Hillary 'Banned' In Crown Heights

The First Lady's embrace of Former Mayor David Dinkins ignites an orthodox Jewish backlash

In the latest political storm swirling about Hillary Rodham Clinton's likely senate candidacy, the crown heights Jewish community council has branded the first lady an "anti-semite" and "banned" her from visiting the hasidic stronghold because of her rapprochement with former mayor David Dinkins, the Voice has learned.

The powerful ultra-orthodox group, which shapes the political opinions of some 18,000 members of the Lubavitcher Hasidic sect, advises Mrs. Clinton not even to attempt to seek its endorsement. The Council's anti-Hillary sentiment is reminiscent of Ed Koch's statement during the 1988 New York presidential primary that "Jews and supporters of Israel would be crazy to vote for Jesse Jackson." In the last general election, Jews overall accounted for one of eight votes cast in New York. Although Lubavitchers are a tiny minority of Jews in the city, they influence a larger Jewish constituency.

The ban and the advisory— more symbolic than enforceable— are not the only extremist responses fueling Lubavitcher backlash politics in Crown Heights, which is also home to an estimated 150,000 African Americans.

In an early test of wills, the Council says it will caution its black political allies, such as Assemblyman Clarence Norman, the Brooklyn Democratic boss— who is expected to campaign in the racial hotbed for Mrs. Clinton— that it will not entertain any entreaties from them on her behalf. "There are a lot of nice black politicians who support Hillary Clinton, but they come to me when they want to meet," claims Chanina Sperlin, the blunt-talking point man for the Council. "If they try to seek a meeting with me about her, I won't accept it."

Mired in the fallout, too, are the election chances of some black candidates who have been aggressively courting "the Jewish vote." Hasidic support appears to be in jeopardy with Council leaders declaring they will require political hopefuls and incumbents to make plain their positions on the allegation that Dinkins did not do enough to protect Jews during deadly race riots in Crown Heights eight years ago.

Council leaders say Crown Heights Jews felt "100 percent" insulted upon learning last week, in a story first reported by the Voice, that Mrs. Clinton had assured Dinkins he will play a prominent role in her campaign.

"She will never get a meeting here in Crown Heights!" vows Sperlin. "She is not welcome! I will give you a million dollars if she gets a meeting with the Jewish community. She is an anti-Semite. She doesn't have the tact to be a senator. Let her go back to Arkansas. She doesn't know the first thing about New York."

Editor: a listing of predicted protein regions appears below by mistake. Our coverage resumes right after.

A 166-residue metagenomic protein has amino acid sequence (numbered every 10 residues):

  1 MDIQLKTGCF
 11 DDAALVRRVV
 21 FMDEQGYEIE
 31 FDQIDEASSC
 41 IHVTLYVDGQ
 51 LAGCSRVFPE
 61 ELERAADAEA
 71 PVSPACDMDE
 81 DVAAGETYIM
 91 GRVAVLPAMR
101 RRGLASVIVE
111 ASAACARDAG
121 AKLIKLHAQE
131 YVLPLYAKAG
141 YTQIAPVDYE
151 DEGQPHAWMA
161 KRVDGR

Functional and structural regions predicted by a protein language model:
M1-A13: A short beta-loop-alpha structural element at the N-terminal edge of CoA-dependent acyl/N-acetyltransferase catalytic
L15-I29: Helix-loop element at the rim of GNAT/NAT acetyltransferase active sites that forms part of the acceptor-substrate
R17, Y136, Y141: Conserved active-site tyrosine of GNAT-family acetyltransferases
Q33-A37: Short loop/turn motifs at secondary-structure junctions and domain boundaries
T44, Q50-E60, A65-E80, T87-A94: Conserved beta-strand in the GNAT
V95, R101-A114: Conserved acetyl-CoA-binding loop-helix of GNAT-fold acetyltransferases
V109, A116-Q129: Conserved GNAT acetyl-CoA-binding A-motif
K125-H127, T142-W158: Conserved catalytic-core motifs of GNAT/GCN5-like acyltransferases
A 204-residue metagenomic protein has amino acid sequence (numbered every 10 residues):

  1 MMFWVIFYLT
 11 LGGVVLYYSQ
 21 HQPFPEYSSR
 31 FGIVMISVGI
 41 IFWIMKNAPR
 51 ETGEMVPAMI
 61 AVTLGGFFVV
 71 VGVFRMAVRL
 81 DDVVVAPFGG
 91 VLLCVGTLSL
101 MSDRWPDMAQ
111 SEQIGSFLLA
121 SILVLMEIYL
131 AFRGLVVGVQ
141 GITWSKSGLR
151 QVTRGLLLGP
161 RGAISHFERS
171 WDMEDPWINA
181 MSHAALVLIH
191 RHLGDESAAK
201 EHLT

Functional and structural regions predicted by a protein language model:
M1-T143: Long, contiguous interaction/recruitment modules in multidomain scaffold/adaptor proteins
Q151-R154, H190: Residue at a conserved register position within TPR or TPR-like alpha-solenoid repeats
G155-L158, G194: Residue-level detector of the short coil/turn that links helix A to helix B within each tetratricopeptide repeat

What would happen if Mrs. Clinton bypasses the Council and reaches out to less confrontational Jewish leaders in Crown Heights? "My community is solid," Sperlin boasts. "Anybody who wants a meeting comes through me. If it's another Jewish activist, he comes to me."

It seems that every time the First Lady flies into New York, she is engulfed in the turbulence of a crosswind landing. Every special-interest group demands that she touch down in its backyard— or else. Charges of preferential treatment began to dog Mrs. Clinton in Crown Heights two weeks ago after she appeared at the Concord Baptist Church in mostly black Bedford-Stuyvesant, the first New York City stop on her so-called listening tour. "Hillary Clinton was about 15 minutes away from Crown Heights," declares the combative Sperlin, contending that a meeting with Hasidic Jews apparently was not a top priority for Clinton organizers.

"She showed her true colors, not that she had to show it," he asserts. "We all knew what her color was before she did."

Before Mrs. Clinton announced that she might run for the Senate in New York, many Orthodox Jews had been suspicious of her. But like any Senate candidate from New York, she is courting the state's influential Jewish vote.

Recently, the Methodist Mrs. Clinton revealed through Howard Wolfson, a spokesman for her exploratory committee, that members of her family were Jewish. When Wolfson told The Forward, a Jewish weekly, that Mrs. Clinton "has very fond memories" of her step-grandfather, Max Rosenberg— a Russian-born Jew— Jews like Sperlin reacted in disgust.

"How many years has she been in the White House?" the activist asks. "Did we ever hear about those Jewish roots before? Why not? It's because she wants something from the Jewish community at large. This is plain bullshit!"

Mrs. Clinton angered potential Jewish voters last year by voicing support for a Palestinian state. The Palestinians intend to establish a state on the West Bank and Gaza, with its capital in Jerusalem. In an about-face, Mrs. Clinton recently told Jewish leaders she considers Jerusalem "the eternal and indivisible capital" of Israel. She has also said she favors moving the U.S. Embassy from Tel Aviv to Jerusalem.

Sperlin describes Mrs. Clinton as a "two-faced" politician who, in effect, flip-flopped on the question of Jerusalem. "The place where my forefathers are buried? I should give this away? I mean, is she nuts? When you lie once you can't be trusted . . . ," he says, referring to her statements on Palestinian statehood and Jerusalem. "She went against the Israeli government."

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